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La Cote Sauvage ratings
Quality on a good day: 3.7
Consistency of Surf: 3.4
Difficulty Level: 2.9
Wind and Kite Surfing: 2.6
Crowds: 3.7

Overall: 3.2

See all 18 ratings

Based on 7 votes. Vote


Surf Report Feed

La Cote Sauvage Swell Statistics, January: All Swell – Any Wind

The figure describes the variation of swells directed at La Cote Sauvage through an average January. It is based on 2868 NWW3 model predictions since 2007 (values every 3 hours). The wave model does not forecast surf and wind right at the coastline so we have chosen the best grid node based on what we know about La Cote Sauvage. In the case of La Cote Sauvage, the best grid node is 33 km away (21 miles).

The rose diagram shows the distribution of swell sizes and swell direction, while the graph at the bottom shows the same thing without direction information. Five colours represent increasing wave sizes. Very small swells of less than 0.5m (1.5 feet) high are shown in blue. These occurred only 5% of the time. Green and yellow illustrate increasing swell sizes and red represents the highest swells, greater than >3m (>10ft). In either graph, the area of any colour is proportional to how often that size swell was forecast.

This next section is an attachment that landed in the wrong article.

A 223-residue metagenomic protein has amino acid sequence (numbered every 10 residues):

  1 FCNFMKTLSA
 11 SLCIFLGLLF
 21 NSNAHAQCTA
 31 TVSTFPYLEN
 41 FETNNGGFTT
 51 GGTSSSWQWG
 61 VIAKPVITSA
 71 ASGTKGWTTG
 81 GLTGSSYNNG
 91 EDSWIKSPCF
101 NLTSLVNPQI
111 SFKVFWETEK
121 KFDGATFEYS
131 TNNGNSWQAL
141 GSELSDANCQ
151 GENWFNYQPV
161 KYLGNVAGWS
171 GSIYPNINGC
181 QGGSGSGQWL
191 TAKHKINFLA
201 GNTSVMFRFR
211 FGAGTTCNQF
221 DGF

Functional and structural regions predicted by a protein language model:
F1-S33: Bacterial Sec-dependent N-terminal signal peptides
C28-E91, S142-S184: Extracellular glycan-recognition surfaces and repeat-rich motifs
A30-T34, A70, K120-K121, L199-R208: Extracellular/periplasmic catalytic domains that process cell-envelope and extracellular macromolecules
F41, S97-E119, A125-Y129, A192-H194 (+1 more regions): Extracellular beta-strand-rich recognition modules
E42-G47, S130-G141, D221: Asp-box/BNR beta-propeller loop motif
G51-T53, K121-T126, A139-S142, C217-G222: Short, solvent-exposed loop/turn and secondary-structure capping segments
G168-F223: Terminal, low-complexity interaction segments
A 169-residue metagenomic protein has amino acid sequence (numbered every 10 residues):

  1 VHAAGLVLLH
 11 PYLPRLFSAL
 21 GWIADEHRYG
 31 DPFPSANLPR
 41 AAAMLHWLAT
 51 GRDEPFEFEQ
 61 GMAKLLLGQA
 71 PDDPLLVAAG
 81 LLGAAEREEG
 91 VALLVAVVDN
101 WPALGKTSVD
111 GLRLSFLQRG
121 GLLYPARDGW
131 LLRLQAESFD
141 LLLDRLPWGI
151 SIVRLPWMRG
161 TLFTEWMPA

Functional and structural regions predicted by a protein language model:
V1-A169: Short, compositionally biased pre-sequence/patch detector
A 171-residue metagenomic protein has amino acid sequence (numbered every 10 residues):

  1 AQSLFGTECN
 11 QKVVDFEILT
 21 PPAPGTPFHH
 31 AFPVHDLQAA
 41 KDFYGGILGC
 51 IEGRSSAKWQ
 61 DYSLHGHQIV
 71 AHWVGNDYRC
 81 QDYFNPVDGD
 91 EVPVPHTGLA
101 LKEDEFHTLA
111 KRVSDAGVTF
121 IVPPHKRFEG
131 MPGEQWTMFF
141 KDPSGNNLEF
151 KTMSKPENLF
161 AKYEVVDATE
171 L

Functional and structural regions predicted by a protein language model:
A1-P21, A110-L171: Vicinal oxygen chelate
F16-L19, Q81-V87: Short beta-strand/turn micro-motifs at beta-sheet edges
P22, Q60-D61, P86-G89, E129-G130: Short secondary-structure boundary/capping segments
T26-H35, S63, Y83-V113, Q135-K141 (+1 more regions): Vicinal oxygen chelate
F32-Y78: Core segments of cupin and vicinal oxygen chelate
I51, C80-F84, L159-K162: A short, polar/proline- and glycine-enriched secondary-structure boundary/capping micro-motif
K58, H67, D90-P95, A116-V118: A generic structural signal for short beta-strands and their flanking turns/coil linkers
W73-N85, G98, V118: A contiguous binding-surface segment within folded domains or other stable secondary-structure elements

The diagram indicates that the prevailing swell direction, shown by the biggest spokes, was W, whereas the the dominant wind blows from the WSW. Because the wave model grid is away from the coast, sometimes a strong offshore wind blows largest waves away from La Cote Sauvage and out to sea. We combine these with the no surf category of the bar chart. To avoid confusion we don't show these in the rose plot. Because wind determines whether or not waves are surfable at La Cote Sauvage, you can load a different image that shows only the swells that were expected to coincide with glassy or offshore wind conditions. In a typical January, swells large enough to cause good for surfing waves at La Cote Sauvage run for about 95% of the time.

IMPORTANT: Beta version feature! Swell heights are open water values from NWW3. There is no attempt to model near-shore effects. Coastal wave heights will generally be less, especially if the break does not have unobstructed exposure to the open ocean.